I knew a girl once, in high school, that was practically an Olympian. She was a swimmer and was so good that she swam on the boys’ swim team. Of course I am that old that this was in the pre-Title IX days, so there was no girls swim team. But she was THAT good, regardless. It was a thrill to see her train and race, with such power and grace. Rumor has it that she went on to compete in the Olympics trials, and missed the cut by less than a second. I can’t imagine that feeling.
And then there’s Matthew Centrowitz. I practically know him. My son is dating his sister, so we’re almost family. In the 2012 Olympics, Matthew, like his father before him, ran the 1500-meter race. That year he ran well, only to miss the bronze medal by .04 seconds. Again, that might just have been enough to send me off the track forever.
But not Matthew. This year he came back. He not only qualified to run the 1500-meter race, but went on to take home the Gold Medal – the US’s first gold medal in this event since 1908. Amazing!
Watching Matthew run was an experience like no other I have had watching the Olympics. Having met his parents and sisters, I could imagine their pride and joy in seeing all his hard work pay off. I was shaking with excitement – and I’ve never even met the kid!
The Centrowitz/Neal clan, plus friends, minus a few siblings
I felt the same way watching the Brazilians in their soccer game. No, I don’t know anyone on their team. But I was there, pulling for them, feeling all their emotions, and was ecstatic as the team’s leader/hero, Neymar, kicked in the penalty shot to win the Gold. There is nothing like it.
So what is it about the Olympics that captures me, and so many others? Besides my 1 degree of separation from greatness, there is something else that make these games so special. I believe it has everything to do with tapping deep into the human psyche, bringing to light our beliefs and values. Things like hard work pays off, that greatness is rewarded, and that perseverance and a belief in yourself is the key to success. It shows that healthy competition makes you stronger, that you can battle tirelessly against someone, and still respect them at the end. It’s about making yourself better than the others, not cutting them down. It’s about observing and noting what works and what doesn’t, and putting a plan in place to get where you want to go. That you can overcome tremendous odds with focus, drive and training. That when moving towards a common goal, it doesn’t matter what color your skin is, what religion you may practice, or whether you love a girl or a boy. And that the bond between a parent and child is like none other.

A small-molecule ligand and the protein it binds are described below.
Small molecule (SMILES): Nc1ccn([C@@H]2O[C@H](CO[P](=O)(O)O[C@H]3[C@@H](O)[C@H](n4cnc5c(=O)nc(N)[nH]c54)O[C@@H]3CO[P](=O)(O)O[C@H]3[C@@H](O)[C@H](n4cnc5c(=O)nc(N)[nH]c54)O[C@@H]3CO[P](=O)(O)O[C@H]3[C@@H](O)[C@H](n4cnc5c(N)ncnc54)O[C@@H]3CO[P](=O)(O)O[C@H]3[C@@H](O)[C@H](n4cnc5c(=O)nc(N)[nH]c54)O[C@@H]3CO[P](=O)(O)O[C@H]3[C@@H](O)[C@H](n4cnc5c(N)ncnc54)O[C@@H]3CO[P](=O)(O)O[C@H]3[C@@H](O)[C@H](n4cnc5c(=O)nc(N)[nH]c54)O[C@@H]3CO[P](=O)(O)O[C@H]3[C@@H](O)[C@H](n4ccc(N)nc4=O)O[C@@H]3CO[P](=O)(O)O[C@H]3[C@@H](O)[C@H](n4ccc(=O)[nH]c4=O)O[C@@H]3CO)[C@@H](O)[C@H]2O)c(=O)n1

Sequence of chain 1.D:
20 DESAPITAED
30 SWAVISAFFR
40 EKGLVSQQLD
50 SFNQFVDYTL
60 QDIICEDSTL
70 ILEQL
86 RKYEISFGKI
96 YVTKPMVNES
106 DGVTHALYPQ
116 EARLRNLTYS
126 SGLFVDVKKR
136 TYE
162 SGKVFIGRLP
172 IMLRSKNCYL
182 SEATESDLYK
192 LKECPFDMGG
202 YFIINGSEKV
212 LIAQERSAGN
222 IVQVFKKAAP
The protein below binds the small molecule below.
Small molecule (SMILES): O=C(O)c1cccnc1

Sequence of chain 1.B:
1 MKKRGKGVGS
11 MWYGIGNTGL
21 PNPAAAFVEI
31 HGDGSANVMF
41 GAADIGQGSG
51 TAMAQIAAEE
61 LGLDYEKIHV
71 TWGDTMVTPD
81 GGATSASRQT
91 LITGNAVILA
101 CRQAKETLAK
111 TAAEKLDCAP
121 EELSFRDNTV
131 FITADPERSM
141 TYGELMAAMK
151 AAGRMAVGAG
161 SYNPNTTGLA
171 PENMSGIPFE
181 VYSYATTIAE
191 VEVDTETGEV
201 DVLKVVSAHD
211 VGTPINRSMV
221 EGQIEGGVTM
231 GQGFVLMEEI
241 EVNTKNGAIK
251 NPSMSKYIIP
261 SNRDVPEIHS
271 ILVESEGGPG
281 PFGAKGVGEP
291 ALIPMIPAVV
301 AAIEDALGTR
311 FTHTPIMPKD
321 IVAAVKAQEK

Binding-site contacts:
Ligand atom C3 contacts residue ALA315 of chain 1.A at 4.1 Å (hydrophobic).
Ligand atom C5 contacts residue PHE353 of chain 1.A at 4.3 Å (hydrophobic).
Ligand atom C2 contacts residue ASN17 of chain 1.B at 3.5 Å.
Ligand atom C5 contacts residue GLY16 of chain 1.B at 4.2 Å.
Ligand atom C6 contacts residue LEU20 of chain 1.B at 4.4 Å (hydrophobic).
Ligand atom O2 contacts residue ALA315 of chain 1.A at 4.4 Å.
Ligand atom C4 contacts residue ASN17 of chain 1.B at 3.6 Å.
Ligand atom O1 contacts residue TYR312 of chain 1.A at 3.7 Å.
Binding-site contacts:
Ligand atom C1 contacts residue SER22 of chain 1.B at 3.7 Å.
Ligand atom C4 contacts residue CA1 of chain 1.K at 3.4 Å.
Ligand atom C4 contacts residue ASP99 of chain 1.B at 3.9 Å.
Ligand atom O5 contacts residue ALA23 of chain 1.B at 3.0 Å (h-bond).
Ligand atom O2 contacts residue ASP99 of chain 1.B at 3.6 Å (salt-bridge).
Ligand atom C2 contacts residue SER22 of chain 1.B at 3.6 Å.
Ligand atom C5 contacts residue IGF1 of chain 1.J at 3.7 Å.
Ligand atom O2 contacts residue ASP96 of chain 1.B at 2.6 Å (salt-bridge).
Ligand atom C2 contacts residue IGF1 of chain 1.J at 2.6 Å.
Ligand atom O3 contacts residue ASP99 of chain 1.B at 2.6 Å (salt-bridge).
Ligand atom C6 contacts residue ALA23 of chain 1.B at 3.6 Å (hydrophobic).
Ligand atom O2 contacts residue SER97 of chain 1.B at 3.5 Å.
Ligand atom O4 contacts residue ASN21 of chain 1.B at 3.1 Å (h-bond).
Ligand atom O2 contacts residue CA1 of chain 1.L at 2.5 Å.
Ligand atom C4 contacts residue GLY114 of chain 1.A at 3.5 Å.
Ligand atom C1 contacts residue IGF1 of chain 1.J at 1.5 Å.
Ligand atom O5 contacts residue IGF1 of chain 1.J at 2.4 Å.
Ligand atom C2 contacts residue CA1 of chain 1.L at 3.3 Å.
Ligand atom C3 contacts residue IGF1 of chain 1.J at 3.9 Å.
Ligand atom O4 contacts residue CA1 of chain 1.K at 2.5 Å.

It’s the competitors who crashed and helped each other across the finish line. It’s a super-human racer who interrupted his interview to respect the anthem of another nation. And it’s a father and son, both in disbelief at the outcome of his race, shouting gleefully to each other during his victory lap, “Are you kidding me?!”
Well done, Matthew. Well done, USA. Well done, World. May the lessons of the Olympics not be lost on us.